News about Microsoft's (NASDAQ:MSFT) latest moves continue to emerge at break-neck speed.
First, we've been hearing about Microsoft's latest profit center: Android. As outlined in my latest article on the enormously fluid mobility space, Microsoft is hedging its bets effectively and extracting additional revenue from this growing sector even though it commands a paltry marketshare.
Secondly, Google+ star Mark Zuckerberg announced the newest "awesome" Facebook feature: integrated Skype chat. Although not very well-reviewed, preliminary investor sentiment seems positive and Microsoft may stand to benefit from continued partnership with the social networking king of the hill.
Thirdly, we have the much maligned Steve Ballmer confirmed as keynote speaker for the Superbowl of technology PR, the 2012 CES. Rumors point to a fairly detailed preview of Windows 8, especially the radically new dual interface, which allows users to switch between traditional Windows GUI and a smart-phone inspired, tile-oriented interface.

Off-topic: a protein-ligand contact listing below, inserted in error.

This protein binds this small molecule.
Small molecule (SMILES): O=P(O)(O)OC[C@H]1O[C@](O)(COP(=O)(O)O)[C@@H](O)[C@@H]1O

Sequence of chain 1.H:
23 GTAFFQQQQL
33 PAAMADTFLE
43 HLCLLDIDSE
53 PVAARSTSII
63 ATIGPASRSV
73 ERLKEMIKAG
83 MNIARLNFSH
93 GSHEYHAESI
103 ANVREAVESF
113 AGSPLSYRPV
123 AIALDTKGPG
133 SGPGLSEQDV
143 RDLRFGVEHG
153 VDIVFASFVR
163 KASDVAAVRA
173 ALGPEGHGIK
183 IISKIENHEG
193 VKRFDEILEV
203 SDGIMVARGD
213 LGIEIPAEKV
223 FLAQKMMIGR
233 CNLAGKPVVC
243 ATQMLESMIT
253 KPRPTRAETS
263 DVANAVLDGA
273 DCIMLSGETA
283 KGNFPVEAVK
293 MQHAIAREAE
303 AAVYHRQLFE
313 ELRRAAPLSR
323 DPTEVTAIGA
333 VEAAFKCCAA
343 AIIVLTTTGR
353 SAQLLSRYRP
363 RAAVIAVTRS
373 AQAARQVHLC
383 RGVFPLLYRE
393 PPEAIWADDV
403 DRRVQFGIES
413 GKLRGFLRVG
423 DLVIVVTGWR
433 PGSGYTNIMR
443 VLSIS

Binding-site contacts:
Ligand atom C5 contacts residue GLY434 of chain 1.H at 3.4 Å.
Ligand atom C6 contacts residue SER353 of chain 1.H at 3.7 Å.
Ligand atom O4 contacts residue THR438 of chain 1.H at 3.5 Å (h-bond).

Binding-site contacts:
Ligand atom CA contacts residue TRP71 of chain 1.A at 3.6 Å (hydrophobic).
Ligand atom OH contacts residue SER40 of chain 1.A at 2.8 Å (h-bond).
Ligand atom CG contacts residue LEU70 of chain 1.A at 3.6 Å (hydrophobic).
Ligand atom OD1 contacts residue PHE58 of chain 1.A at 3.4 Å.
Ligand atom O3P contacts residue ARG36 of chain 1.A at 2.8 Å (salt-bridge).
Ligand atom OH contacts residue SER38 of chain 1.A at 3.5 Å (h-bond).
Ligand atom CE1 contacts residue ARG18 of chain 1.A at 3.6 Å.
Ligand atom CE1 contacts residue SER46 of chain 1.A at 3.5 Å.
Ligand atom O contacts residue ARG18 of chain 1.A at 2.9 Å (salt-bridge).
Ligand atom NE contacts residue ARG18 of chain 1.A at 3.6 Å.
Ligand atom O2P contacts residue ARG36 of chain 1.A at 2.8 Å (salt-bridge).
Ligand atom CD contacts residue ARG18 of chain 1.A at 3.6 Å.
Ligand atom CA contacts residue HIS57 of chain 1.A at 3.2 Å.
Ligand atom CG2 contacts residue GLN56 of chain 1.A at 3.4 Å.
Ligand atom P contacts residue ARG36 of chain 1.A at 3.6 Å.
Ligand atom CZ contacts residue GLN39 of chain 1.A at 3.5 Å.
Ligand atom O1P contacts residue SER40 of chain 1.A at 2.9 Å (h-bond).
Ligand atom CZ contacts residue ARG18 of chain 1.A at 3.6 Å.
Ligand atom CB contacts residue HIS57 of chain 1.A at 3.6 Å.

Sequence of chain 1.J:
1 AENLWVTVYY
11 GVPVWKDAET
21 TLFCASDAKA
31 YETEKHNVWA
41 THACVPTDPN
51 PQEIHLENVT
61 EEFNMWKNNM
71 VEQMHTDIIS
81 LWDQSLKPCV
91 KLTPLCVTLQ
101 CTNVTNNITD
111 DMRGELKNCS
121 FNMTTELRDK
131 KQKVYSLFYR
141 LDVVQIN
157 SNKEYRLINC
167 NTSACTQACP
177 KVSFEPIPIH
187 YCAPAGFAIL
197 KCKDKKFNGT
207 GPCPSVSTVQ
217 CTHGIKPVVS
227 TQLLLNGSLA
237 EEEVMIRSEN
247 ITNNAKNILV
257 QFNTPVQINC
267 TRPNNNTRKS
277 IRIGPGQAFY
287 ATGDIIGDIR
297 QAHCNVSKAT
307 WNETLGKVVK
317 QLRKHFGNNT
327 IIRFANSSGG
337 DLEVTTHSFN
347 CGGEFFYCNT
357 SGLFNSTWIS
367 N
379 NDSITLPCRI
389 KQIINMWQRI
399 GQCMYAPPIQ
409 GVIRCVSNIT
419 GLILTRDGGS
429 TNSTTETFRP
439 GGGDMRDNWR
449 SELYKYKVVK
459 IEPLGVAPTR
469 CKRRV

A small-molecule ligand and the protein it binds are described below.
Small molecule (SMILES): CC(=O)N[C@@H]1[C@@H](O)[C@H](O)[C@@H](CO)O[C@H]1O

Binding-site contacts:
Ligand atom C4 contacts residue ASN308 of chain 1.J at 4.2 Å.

With these developments and a successful Office 365 launch in tow, the stock has picked up momentum and posted a solid week through the July 4th weekend and beyond:
Data and graph courtesy of Google Finance
MSFT has nearly doubled the NASDAQ and close to quadrupled the technology sector index. From a technical standpoint, the situation looks even more encouraging: the equity is now trading significantly above 200 and 50-day SMAs:
MACD flashed an average buy signal at its lowest point in mid-June, with a positive deviation from the EMA line which has gotten stronger and stronger on average volume, a sign there's a dearth of sellers. The MACD line now sits at 0.477, with a positive 0.243 deviation.
In short, the Microsoft bus seems to be leaving the station, and investors would be well-advised to get on board. Based on historical valuation range of 12-13.5 forward P/E, I have a $31-$33 price target on MSFT, in line with the mean price target from the gaggle of analysts following the equity, at $32.70.
Disclosure: I am long MSFT.